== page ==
We have called for Graham Crackers to be crumbled on top, as an ode to the crust of the Cheesecake itself, but for our gluten-free hosts, any crunchy garnish your heart desires will definitely do! Perhaps a few pistachios candied in honey, or even some gluten-free toasted coconut just to top it off! Either way, you could even go to the trouble of making a proper graham cracker crust. But the point here is easy breezy, so do what you can to give yourself a break! Alright then, on to the good stuff: the food!
Ever wonder what to do with extra ripe bananas? If you are anything like our family you end up with too many ripe ones, freeze them, forget about them, and they end up going in the trash! Luckily there are so many nice ways to use them, and this delicious and decadent pudding and cake hybrid is one of them.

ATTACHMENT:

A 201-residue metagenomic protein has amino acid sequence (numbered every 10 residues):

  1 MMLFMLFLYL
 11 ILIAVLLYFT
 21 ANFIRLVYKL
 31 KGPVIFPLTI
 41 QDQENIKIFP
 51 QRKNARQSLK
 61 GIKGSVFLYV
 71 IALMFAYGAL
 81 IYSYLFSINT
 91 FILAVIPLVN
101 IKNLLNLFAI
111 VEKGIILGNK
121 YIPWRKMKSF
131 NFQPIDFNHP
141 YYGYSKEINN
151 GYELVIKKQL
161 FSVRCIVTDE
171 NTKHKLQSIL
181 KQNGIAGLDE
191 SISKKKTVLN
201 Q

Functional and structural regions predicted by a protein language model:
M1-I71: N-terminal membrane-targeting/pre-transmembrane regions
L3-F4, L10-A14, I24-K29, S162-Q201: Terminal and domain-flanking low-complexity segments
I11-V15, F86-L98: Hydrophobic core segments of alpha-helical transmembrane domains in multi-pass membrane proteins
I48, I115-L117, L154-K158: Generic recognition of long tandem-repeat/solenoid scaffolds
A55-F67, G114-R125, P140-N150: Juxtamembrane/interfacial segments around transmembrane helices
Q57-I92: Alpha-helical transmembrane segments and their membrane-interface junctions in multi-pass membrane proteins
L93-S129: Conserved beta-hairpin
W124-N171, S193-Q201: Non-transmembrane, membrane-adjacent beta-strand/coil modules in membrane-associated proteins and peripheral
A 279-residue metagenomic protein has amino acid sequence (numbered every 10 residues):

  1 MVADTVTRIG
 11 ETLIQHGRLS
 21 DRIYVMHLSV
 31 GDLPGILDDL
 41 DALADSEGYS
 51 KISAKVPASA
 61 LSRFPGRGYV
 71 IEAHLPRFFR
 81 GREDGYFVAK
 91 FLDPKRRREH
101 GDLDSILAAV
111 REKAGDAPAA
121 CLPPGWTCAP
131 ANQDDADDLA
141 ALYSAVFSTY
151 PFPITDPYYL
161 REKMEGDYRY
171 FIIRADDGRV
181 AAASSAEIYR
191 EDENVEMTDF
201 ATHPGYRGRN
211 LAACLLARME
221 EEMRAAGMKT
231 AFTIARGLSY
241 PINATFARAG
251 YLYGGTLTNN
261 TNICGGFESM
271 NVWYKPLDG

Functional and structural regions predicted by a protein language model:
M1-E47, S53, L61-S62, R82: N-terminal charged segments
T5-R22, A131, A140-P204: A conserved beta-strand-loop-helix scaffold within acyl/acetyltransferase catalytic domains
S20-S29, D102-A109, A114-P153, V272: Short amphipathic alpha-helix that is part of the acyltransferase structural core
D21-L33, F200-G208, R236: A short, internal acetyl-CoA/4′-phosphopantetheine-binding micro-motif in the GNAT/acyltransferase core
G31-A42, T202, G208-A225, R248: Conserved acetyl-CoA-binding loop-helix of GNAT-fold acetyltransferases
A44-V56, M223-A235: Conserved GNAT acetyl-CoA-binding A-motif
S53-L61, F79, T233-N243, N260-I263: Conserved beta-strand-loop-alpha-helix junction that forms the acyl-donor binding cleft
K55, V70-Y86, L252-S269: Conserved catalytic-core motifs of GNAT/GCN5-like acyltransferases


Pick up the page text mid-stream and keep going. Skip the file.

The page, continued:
The measurements call for two cups of banana puree– that should be about six bananas, depending on their size because they sure do vary! Make sure they are so ripe the skins are nearly black. You can achieve this quickly by placing nearly-there bananas in a paper bag with another ripening fruit such as an apple or a tomato. They share the same ripening agents and will help each other along.
Now here is a dessert the whole family can get behind! The sumptuous familiarity of fall in the caramelized apple garnish, and the warm comfort of ginger and honey in this decadent cake… what’s not to love! If your family is a big fan of the ginger flavor, feel free to grate some fresh ginger right on in the mix, a little goes a long way and can not hurt this hearty cake!